Now we're talking AI. According to Jen-Hsu, 2016 marks a defining year for humanity with a multitude of milestones including MS and Google's "super human" image recognition, Berkley's self-learning Brett robot, Deep Speech 2's dual-language speech recognition network and Google AlphaGo triumphing against the Go world champion. (Interestingly, Jen-Hsun focused on the human achievement of Lee Sedol, or rather, his "amazing genes", for being able to stay toe-to-toe with AlphaGo and win one out of their five matches.)
We're now pontificating about the importance of artificial intelligence/deep machine learning and how it will basically take over every industry (in a good way) and dominate all computer applications. Jen-Hsu reckons one of the chief advantages of deep learning is that it's easy to apply: "super human results without super human training".
3:15am, 6 April 2016
He's now showing off Nvidia's graphics cards for deep learning applications: Tesla M40 and Telsa M4. These cards debuted back in 2015 and are mainly used by research boffins.
We're now looking at the slightly creepy sounding Facebook AI Research project; a computer with "artistic skills". This platform is an example of (deep breath) unsupervised representative learning with deep convolutional generative adversarial networks. It can generate its own landscapes based on images it has seen before when asked. We were shown examples of a field and beach. They were rather pretty. It can also create complete "turn" vectors from four average samples of faces looking left and right. By adding interpolation, it fills in the blanks to show the real person's face from every angle.
3:30am, 6 April 2016
And we have a new chip announcement: say hello to the Tesla P100. This Pascal-based processor packs in a ridiculous 150 billion transistors. HBM2, 5.3TF FP64, 10.6TF FP32, 21.2TF FP16, 14MB SM RF, 4MB L2 Cache = "Christmas in April." It's in large-scale production from today with Tesla P100-based enterprise servers coming in Q1 2017.
We were also shown the new Nvidia DGX-1 -- the world's first deep learning supercomputer described as "120 servers in a box". Specifically engineered for deep learning, it boasts eight 16GB Tesla GPUs, a 7TB SSD, a pair of Xeon processors and an NVLink Hybrid Cube Mesh. It represents an astonishing 12x speed-up in a single year.
3:40am, 6 April 2016
Baido senior researcher Bryan Catanzaro has just taken to the stage. He's talking about how Pascal benefits model + data parallelism and I'm understanding about one word in five. The chief takeaway is that NVLink makes deep machine learning faster and more efficient.
And now we're hearing from Rajat Monga, manager of the open source deep learning software library TensorFlow which is used in a ton of Google products. Monga is keen to see the community push TensorFlow in new directions.
We have a price for the DGX-1: $129,000. Stanford University, Berkely, NYU and the University of Oxford will be among the first institutions to get DGX-1s. Nvidia will also be partnering with Massachusetts General Hospital to bring the power of DGX-1 to medical research; specifically in the areas of radiology, pathology and genomics.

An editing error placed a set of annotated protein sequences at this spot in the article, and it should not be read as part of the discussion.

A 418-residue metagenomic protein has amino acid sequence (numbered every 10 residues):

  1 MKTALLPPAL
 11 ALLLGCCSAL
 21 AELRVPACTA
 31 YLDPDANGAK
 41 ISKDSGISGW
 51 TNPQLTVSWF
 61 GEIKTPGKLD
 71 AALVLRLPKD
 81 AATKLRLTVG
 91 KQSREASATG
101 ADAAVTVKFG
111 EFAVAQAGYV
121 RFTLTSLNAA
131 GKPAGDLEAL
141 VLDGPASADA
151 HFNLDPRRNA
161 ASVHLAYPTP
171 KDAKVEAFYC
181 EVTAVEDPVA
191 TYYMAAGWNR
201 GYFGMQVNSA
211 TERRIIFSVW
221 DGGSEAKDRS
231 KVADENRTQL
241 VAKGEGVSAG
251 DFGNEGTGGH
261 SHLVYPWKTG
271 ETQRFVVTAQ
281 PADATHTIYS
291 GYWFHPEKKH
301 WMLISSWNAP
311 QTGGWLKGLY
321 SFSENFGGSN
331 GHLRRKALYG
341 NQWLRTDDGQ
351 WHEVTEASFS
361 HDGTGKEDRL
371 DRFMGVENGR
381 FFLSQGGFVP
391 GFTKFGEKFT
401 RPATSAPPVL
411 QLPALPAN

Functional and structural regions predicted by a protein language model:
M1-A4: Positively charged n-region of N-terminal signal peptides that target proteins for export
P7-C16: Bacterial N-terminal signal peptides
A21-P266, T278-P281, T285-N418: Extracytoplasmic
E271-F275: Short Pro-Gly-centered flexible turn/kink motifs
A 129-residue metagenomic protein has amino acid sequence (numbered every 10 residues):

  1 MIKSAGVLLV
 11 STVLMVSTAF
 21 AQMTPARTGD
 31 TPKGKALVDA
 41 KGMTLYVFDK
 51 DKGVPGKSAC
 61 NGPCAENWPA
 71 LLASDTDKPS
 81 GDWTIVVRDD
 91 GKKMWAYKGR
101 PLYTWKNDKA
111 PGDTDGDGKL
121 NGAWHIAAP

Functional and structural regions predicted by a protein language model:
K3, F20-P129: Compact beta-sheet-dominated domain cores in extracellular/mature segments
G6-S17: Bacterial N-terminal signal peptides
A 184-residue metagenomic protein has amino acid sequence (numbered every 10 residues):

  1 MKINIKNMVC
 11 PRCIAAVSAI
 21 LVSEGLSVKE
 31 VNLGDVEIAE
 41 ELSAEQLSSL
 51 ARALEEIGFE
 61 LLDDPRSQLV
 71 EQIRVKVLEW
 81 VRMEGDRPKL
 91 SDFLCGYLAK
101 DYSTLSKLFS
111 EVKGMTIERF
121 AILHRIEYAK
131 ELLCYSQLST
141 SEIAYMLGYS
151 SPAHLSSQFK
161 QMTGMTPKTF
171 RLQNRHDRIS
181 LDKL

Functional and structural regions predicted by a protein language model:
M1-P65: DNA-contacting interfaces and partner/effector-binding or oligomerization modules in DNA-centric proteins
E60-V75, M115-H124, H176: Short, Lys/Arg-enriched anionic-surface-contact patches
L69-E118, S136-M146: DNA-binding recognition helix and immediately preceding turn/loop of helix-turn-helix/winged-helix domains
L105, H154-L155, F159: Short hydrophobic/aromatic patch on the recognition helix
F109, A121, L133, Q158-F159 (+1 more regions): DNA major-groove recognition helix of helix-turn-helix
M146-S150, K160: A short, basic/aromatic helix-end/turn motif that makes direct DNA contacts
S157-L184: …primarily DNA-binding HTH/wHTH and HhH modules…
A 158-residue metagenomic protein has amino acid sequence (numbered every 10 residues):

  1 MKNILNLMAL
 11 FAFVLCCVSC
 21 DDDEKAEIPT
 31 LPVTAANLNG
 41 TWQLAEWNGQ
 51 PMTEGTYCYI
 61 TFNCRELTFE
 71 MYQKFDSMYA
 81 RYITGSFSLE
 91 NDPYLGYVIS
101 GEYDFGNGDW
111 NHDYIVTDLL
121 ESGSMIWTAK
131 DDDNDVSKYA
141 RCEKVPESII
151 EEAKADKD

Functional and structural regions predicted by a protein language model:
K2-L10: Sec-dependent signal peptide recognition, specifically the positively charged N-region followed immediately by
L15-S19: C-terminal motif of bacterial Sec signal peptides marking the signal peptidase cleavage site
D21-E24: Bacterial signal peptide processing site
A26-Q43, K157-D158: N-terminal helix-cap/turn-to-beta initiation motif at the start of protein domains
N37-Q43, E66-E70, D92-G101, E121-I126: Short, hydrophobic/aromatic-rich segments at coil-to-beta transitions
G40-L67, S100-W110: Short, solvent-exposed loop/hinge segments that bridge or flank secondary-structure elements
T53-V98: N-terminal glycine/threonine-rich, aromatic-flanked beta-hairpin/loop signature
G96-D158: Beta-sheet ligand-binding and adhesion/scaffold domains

4:00am, 6 April 2016
Jen-Hsun Huang totally just pulled a "one more thing" (his actual words): he's now talking about Nvidia Drive PX for self driving cars. According to the KITTI car detection system, Drive PX has an accuracy rating of 83.76% in hard conditions and 89.81% in medium conditions -- the highest of any self-driving platform.
Here's a pic of Baidu's self-driving vehicle super computer that fits into the trunk of a car. It can detect up to 1.8 million points of interest per second which are assessed in the cloud via DGX-1.
Now we're seeing a video of a self-driving car called BB-8. (No relation to the Star Wars droid.) A brave tester is playing with his smartphone as the car navigates an obstacle course. It successfully drove in the rain, changed lanes to avoid witch hats and successfully altered driving to suit a transition from asphalt to gravel. Wow.
4:10am, 6 April 2016
Okay, now things are getting ridiculously sci-fi: behold the world's first autonomous race car. Powered by Drive PX 2, these vehicles will actually compete in the 2016/2017 Formula E season in a new event dubbed ROBORACE. 10 teams will compete, each with two identical cars. Expect shrapnel to fly.
And that's it! There wasn't a whole lot for gamers or other consumers here, but the deep learning stuff and VR developments are certainly an intriguing snapshot into the future. We'll be here for the rest of the week, so keep your eye out for plenty of hands-on demonstrations from the GTC showroom floor.
Let us know which announcement tickled your fancy the most in the comments!
Gizmodo travelled to GTC 2015 in San Jose, California as a guest of Nvidia.